She is wrong about his support for occupation; to the contrary, Stephens said that Israel wants to be “out of the occupation business.” He agreed with that perspective, then asked the important additional question of how and under what terms.
Storey-Fisher also failed to share Stephens’ gracious and lengthy response to the few disruptive protesters who attempted to shut down the communal discussion and also to a subsequent hostile questioner. Storey-Fisher is welcome to her own opinions, but not her own facts.
Ms. Storey-Fisher wrote at great length how she learned important moral values in Sunday school, but evidently she never learned about our American tradition of freedom of speech, the Jewish quest for communal education and intellectual discourse, respect for diversity of opinion, the pursuit of knowledge and mutual understanding.
David J. Blumberg,
IfNotNow corrects op-ed error
IfNotNow Bay Area would like to correct a factual error in Michael Harris’ op-ed about our action May 25 at Congregation Emanu-El.
Harris claims that Bret Stephens explicitly called for the occupation to end, when, in fact, he did not use the word “occupation” at all until an IfNotNow member (who waited in the audience to hear the full talk) brought it up during the Q&A.
Even then, Stephens did not say anything about wanting to see the end of the occupation. He merely said that most Israelis would rather not be occupiers but feel that they have no other choice.
We are dismayed by Harris’ condescension and his desire to exclude us from the Jewish institutions that made us. We urge community members to join us in pursuing freedom and dignity for all Israelis and Palestinians.
Memories of the Six-Day War
At the outset of the Six-Day War in 1967, I was serving as an Air Force chaplain in Ankara, Turkey. My responsibility included Air Force, Army, Navy, Department of Defense and Department of State personnel for the entire Middle East.
On June 1 of that year, my wife, Susan, gave birth to our first child. Although we didn’t have a phone, I rushed to my office to patch a call to my parents in San Francisco. My mother had many leadership roles in the San Francisco community and was an ardent Zionist.
After several hours patching through military phones across the globe, I finally reached home to make my announcement. My mother’s response was, “What do you think about what is going on in Israel?” This was after the Egyptian blockade of the Red Sea and bellicose statements from various leaders against Israel. My response was, “Your first grandchild was just born!”
As Jewish chaplain, I had an informal role as the liaison between the Israeli diplomatic mission, the American Jewish community in Ankara and the local Turkish Jewish community. The telephone in my office constantly rang to find out the latest news. As we watched with horror, then excitement, the Turkish Muslim community was cheering on the Israelis (the Turks did not like the Arabs, whom they claimed had stabbed them in the back in World War I).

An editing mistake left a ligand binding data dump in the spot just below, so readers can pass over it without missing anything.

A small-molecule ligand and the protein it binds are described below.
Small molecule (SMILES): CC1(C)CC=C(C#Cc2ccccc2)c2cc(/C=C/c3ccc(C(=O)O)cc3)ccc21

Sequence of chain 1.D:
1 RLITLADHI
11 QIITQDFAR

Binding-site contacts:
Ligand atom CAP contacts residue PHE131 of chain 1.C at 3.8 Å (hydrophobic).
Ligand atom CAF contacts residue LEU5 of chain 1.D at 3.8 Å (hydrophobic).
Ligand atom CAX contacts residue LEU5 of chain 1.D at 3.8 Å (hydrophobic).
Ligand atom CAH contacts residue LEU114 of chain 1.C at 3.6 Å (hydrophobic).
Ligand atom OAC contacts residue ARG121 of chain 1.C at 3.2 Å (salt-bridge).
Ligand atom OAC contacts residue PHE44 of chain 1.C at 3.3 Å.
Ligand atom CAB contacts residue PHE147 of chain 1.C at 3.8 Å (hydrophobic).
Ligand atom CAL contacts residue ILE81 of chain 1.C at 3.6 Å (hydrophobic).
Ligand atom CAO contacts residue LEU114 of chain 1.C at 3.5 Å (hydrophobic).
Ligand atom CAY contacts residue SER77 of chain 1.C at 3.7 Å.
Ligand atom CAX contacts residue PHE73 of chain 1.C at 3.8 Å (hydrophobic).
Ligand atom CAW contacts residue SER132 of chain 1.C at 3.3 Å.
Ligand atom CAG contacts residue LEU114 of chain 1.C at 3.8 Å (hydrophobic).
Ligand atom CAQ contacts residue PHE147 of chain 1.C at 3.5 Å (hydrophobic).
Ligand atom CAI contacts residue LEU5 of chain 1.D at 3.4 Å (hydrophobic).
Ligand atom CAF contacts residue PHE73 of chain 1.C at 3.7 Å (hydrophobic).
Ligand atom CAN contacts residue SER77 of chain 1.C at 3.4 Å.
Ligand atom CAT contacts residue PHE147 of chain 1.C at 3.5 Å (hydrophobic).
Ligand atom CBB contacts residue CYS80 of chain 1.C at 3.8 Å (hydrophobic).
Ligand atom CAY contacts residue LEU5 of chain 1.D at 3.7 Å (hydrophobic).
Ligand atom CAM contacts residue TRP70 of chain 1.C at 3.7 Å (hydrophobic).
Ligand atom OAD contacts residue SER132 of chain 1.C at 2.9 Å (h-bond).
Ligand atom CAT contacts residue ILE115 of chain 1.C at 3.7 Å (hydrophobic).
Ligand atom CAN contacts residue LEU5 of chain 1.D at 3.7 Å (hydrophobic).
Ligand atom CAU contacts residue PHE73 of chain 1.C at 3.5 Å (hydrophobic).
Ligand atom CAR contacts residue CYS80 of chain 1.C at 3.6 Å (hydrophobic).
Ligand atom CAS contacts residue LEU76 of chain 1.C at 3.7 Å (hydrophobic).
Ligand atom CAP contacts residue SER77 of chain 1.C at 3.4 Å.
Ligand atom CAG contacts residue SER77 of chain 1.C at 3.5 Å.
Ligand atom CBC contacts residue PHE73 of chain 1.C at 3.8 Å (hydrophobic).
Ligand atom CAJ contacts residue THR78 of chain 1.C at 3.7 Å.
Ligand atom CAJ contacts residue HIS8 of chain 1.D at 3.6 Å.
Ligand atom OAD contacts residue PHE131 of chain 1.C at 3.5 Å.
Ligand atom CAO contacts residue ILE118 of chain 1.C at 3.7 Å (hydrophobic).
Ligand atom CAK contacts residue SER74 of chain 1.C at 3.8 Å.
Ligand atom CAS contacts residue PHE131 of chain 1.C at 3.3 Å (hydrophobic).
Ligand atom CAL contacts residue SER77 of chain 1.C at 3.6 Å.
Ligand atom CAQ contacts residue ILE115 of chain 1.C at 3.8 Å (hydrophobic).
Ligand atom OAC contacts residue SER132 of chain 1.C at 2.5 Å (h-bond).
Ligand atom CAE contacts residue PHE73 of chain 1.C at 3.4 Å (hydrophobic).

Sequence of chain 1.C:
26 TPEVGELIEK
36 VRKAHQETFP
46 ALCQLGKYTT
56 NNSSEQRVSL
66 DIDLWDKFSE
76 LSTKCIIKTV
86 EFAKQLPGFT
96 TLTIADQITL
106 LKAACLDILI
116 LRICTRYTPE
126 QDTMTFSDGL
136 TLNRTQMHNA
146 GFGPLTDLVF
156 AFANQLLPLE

After east Jerusalem was captured by the Israeli army, the Pope announced that Jerusalem should now be internationalized. I held the rank of captain, but that did not deter me from confronting my Catholic colleague, a lieutenant colonel.
“For 19 years your Pope didn’t say anything, and now you want it internationalized?”
He looked at me and responded, “Never mind, Gordon, you have it now!” It was an amazing time for all of us.
Rabbi Gordon Freeman,
Recalling that first walk to the Kotel
When the Six-Day War broke out in June 1967, I was an American student studying at Hebrew University in Jerusalem. I have two especially vivid memories of the immediate aftermath of that war.
The first is joining thousands of others in the predawn hours of Shavuot, a week after the war’s end, to walk the uncertain path to the Western Wall, which had been shut off to Jews since Jordan had captured it in 1948.
We walked all together — women and men, young and old, Hasids in black coats and soldiers on liberty — laughing, crying, singing … and still not quite believing not only that Israel had survived the war but that we could reach the Kotel. I remember the spiritual high of being carried along in that huge crowd, touching the ancient stones and feeling “home” at last.
My second vivid memory of those first days after the war, after classes at the Hebrew University resumed, is seeing the empty seats of students who did not, and would not, return from the war.
In the weeks and months afterward, we young Jewish students wandered unafraid through the Old City, through Bethlehem and other towns in the West Bank, talking to Arab shopkeepers and others, optimistic that all of us would be able to live together in peace and mutual understanding. Fifty years later, that still eludes us.
Chabon, Waldman book is ‘one-sided’
Sue Fishkoff’s piece about Ayelet Waldman and Michael Chabon’s new book was nicely written, yet it does not represent Israel reality and life (“Chabon and Waldman invite authors to confront occupation in new collection,” June 2).
A visit to Israel in 2016 by the authors, however thorough, cannot by any stretch of imagination represent objectively the lives of the Israelis and local Arabs there.
These are nothing more than anecdotal tales, however emotional, that aim to promote Mr. Chabon and Ms. Waldman’s social and political agenda and demean the people of Israel.
Also, this book, “Kingdom of Olives and Ash: Writers Confront the Occupation,” is one-sided storytelling, not factual, based on false narrative rooted in the invented propaganda of the PLO of 1964: about poor, local Arabs being the indigenous people of “Palestine,” which never existed.
The last sovereign nation was the Kingdom of Judea, which was vanquished in 70 C.E. by the Romans. After that, it was under the control of foreign empires: the Romans, the Byzantine Empire, an Islamist Caliphate, the Ottoman Empire and, from 1922 through 1947, Britain’s United Nations mandate.